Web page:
We recently had an interesting set of client meetings.
We visited an oilfield distributor to discuss how Rig CallOut could help their operations with a reduction in check-in calls, accurate ETAs resulting in on-time deliveries, and faster billing through digital POD. In first discussions the company told us, "Rig CallOut is not for us, our shipments are always on-time."
We questioned – “Always?” They responded – “Well at least 98% of the time.”
We asked how they tracked this metric and their response, though alarming, was a fairly common one – “If our customers don’t call us to complain – it’s on time.” Yikes, we thought to ourselves. How unfortunate to use this perception as a defining metric. It’s almost as dangerous as leaning on “it’s the way we’ve always done it.”
Cut to just a couple of days later. We landed in another meeting – this time with an exploration company. As fate would have it, this company happened to be a customer of the supplier we had just visited.
Again, we were discussing the benefits of shipment visibility Rig CallOut can provide. This potential customer said “Oh wow, we would love to have that visibility. We have one customer who is notoriously late with shipments. Nothing detrimental, but always hours off schedule. Just late enough to cost us some stand-by time, or time on the phone inquiring, on every shipment.”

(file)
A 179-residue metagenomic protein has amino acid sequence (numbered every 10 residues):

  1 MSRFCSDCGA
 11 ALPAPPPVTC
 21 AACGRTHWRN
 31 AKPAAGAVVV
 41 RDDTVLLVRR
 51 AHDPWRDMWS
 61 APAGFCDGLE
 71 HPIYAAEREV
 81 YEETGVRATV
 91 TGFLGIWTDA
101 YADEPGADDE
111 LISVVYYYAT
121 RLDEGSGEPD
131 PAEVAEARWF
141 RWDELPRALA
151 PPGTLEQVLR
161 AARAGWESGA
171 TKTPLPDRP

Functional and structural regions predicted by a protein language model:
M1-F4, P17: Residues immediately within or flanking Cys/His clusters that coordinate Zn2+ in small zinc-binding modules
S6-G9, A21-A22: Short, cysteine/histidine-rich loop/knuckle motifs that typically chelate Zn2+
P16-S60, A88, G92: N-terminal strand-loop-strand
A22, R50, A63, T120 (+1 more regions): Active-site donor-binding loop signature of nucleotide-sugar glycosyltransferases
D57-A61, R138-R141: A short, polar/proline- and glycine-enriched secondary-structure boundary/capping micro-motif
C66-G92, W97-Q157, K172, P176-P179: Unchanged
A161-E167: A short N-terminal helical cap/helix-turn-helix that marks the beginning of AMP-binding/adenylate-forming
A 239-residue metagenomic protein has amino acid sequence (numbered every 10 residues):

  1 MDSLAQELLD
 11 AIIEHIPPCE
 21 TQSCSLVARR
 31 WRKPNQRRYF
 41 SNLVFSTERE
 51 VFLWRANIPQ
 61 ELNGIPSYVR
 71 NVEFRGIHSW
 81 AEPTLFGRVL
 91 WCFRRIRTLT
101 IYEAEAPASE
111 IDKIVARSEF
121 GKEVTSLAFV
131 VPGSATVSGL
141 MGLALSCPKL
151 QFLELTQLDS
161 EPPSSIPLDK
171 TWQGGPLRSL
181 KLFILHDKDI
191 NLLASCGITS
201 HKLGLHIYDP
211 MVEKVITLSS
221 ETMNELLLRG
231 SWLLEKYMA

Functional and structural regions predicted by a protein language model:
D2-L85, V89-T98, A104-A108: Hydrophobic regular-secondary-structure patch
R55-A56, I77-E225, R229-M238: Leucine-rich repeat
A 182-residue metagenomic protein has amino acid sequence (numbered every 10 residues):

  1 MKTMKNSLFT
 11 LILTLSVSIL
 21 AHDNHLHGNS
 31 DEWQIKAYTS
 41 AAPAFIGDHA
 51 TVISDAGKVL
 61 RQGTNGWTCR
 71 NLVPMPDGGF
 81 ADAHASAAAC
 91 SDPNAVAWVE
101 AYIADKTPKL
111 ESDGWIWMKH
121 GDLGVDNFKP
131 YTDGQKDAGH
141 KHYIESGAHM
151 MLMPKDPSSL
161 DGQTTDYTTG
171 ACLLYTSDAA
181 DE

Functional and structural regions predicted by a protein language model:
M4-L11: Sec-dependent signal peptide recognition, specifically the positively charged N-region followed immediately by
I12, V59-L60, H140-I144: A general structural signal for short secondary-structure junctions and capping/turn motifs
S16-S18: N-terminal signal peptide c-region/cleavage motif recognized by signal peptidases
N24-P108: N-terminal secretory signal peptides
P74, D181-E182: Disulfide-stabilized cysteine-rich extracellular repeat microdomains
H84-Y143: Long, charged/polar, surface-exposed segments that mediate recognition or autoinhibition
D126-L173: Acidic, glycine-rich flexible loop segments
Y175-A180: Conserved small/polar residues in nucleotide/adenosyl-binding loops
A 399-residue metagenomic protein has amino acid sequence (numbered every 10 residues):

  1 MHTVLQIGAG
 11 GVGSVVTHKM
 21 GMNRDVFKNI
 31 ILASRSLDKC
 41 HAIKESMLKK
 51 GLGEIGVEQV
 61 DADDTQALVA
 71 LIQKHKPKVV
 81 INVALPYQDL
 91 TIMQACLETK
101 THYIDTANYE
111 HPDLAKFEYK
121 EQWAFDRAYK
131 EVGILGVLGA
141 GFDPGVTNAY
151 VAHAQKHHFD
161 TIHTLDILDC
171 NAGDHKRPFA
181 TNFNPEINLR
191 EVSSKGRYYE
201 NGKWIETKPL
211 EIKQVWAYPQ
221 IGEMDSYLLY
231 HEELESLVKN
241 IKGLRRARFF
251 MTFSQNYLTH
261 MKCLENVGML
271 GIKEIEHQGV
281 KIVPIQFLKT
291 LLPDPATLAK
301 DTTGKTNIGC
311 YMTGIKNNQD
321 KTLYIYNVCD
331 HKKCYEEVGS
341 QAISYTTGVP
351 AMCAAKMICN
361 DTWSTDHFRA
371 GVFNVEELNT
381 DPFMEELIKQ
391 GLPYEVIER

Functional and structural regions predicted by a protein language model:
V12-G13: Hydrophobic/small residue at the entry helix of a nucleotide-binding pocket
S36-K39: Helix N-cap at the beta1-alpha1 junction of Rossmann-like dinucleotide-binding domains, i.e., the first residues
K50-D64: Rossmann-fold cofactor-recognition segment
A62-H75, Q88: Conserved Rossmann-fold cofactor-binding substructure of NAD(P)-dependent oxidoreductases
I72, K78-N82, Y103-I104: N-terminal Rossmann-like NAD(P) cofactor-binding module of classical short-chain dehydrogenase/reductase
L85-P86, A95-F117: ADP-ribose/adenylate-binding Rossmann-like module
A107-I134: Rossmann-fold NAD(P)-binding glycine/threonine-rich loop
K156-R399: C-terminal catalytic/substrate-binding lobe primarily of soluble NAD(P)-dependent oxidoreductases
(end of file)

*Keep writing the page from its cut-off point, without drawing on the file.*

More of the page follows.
Guess who they were talking about. Yep. The same company who told us they were on-time 98% of the time.
The supplier was blissfully unaware that their shipments had been tagged as a problem child with one of their most important clients. How long can you remain a problem child before you're removed from the approved list? Once you're removed from the list - how hard is it to get back into good graces?
As "they" always say it's exponentially cheaper to maintain an existing customer than to woo a new one.